If ever you walked or rode up Fourth street from Market street, and passed by St. George’s Church, with the date 1763 on its memorial tablet and crossed Vine street, you must have noticed a bifurcation at the angle of which stands a huge flagpole; at its foot, a small fountain, around which street urchins “mostly congregate,” on its top the figure of an Indian used as a weather-vane.

    That is the spot where the Old York Road branched off from Fourth street. That bed of most unlovely cobble stones unofficially labeled “York avenue,” on the left of the pole, is the modern representative of the former highway.


    Thence it joined the Germantown road at (what is now) Green street, and struck out for itself northward at the intersection of Rising Sun lane with the present Twelfth street, where it now practically begins for us moderners.

    We may strike it here from North Broad street, the intervening section of Rising Sun lane being now asphalted; or we may enjoy the asphalt of Broad street as far as it goes at the present date, and then, picking our way across the vacant lots on our right for the distance of one block, reach the pike near the extremity of Hunting Park.

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    Moyamensing became known for its penitentiary, violent hose company, cemeteries, wretchedly poor inhabitants, and crime. Harry C. Silcox

  14. #14
    ZARK's Avatar
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    Quote Originally Posted by Colin P. Varga View Post
    "I'd also like to see the Indian Pole restored on the corner of York and 4th Sts. It was the place (once outside of town) where the Lenape gathered for meetings. It was a tall pole with a flat metal likeness of Tamanend on top."


    philebrity.com » Blog Archive » Happy St. Tammany’s Day!

    Maybe this guy knows something.
    Also note: That Buttonwood street, from 2nd to York was originally call Tammany st.

  15. #15
    CHIOSSO's Avatar
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    Moyamensing became known for its penitentiary, violent hose company, cemeteries, wretchedly poor inhabitants, and crime. Harry C. Silcox

  16. #16
    CHIOSSO's Avatar
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    Uncovering the history of a St. Tammany weathervane | Artful Science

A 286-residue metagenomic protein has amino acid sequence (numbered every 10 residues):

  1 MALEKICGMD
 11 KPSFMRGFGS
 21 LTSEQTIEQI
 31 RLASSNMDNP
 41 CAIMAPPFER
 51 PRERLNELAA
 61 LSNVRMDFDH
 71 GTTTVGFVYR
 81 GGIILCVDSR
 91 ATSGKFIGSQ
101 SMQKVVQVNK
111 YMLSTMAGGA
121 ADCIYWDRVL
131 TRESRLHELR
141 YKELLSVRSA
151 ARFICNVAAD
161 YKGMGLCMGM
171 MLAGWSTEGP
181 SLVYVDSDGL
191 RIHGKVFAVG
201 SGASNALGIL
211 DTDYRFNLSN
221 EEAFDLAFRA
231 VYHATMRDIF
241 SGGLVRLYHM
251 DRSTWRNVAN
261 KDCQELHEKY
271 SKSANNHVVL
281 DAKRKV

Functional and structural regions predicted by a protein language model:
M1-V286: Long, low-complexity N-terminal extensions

The St. Tammany motif features an Indian chief holding a bow and arrow and standing on the shaft of another arrow. He’s believed to represent a 17th century chief in the Lenni-Lenape tribe in the Delaware Valley, known alternatively as Tammany, Tamanend, or Tammamend. Because of his role in establishing peace between Native Americans and the English settlers in the Pennsylvania colony, he achieved near-mythic status, and his name was co-opted by various Societies of St. Tammany, the most famous of which grew into the Tammany Hall political machine.
    The St. Tammany motif features an Indian chief holding a bow and arrow and standing on the shaft of another arrow. He’s believed to represent a 17th century chief in the Lenni-Lenape tribe in the Delaware Valley, known alternatively as Tammany, Tamanend, or Tammamend. Because of his role in establishing peace between Native Americans and the English settlers in the Pennsylvania colony, he achieved near-mythic status, and his name was co-opted by various Societies of St. Tammany, the most famous of which grew into the Tammany Hall political machine.

    The largest and most famous St. Tammany weathervane—standing more than eight feet tall—is at the American Folk Art Museum in New York City. The one that Payne de Chavez repaired is only one-third the size, nearly three feet tall.



    Moyamensing became known for its penitentiary, violent hose company, cemeteries, wretchedly poor inhabitants, and crime. Harry C. Silcox

  17. #17
    Colin P. Varga is offline Senior Member
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    I think HSP might have a weathervane like that one.
    Goodnight Rossana Arquette whereever you are.

  18. #18
    Phillyxpat is offline Senior Member
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    File:Weathervane - American Folk Art Museum, NYC - IMG 5871.JPG - Wikimedia Commons

    Antiques and the Arts Online -

    A popular design no doubt. Indian in first link maybe made in NYC (second link). Will be interesting to see what made in Phila model looks like.

    This is a great thread. Thx to you all for your research on this very interesting piece of Philly history.

  19. #19
    harryk is offline Junior Member
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    See Indian Pole, Northern Liberties, Native American, Old York Road, Christopher Morley, Vine Street Expressway, King Tamane, for more about the Indian Pole, and my search for a photo of it. This all stems from research I'm doing for my book: Northern Liberties, Philadelphia: A Brief History. It's a follow up to Philadelphia's Lost Waterfront, published last year by the History Press.
    harryk

  20. #20
    ZARK's Avatar
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    Quote Originally Posted by harryk View Post
    See Indian Pole, Northern Liberties, Native American, Old York Road, Christopher Morley, Vine Street Expressway, King Tamane, for more about the Indian Pole, and my search for a photo of it. This all stems from research I'm doing for my book: Northern Liberties, Philadelphia: A Brief History. It's a follow up to Philadelphia's Lost Waterfront, published last year by the History Press.
    harryk
    Thanks HarryK, this is really interesting..The puzzle is coming together slowly.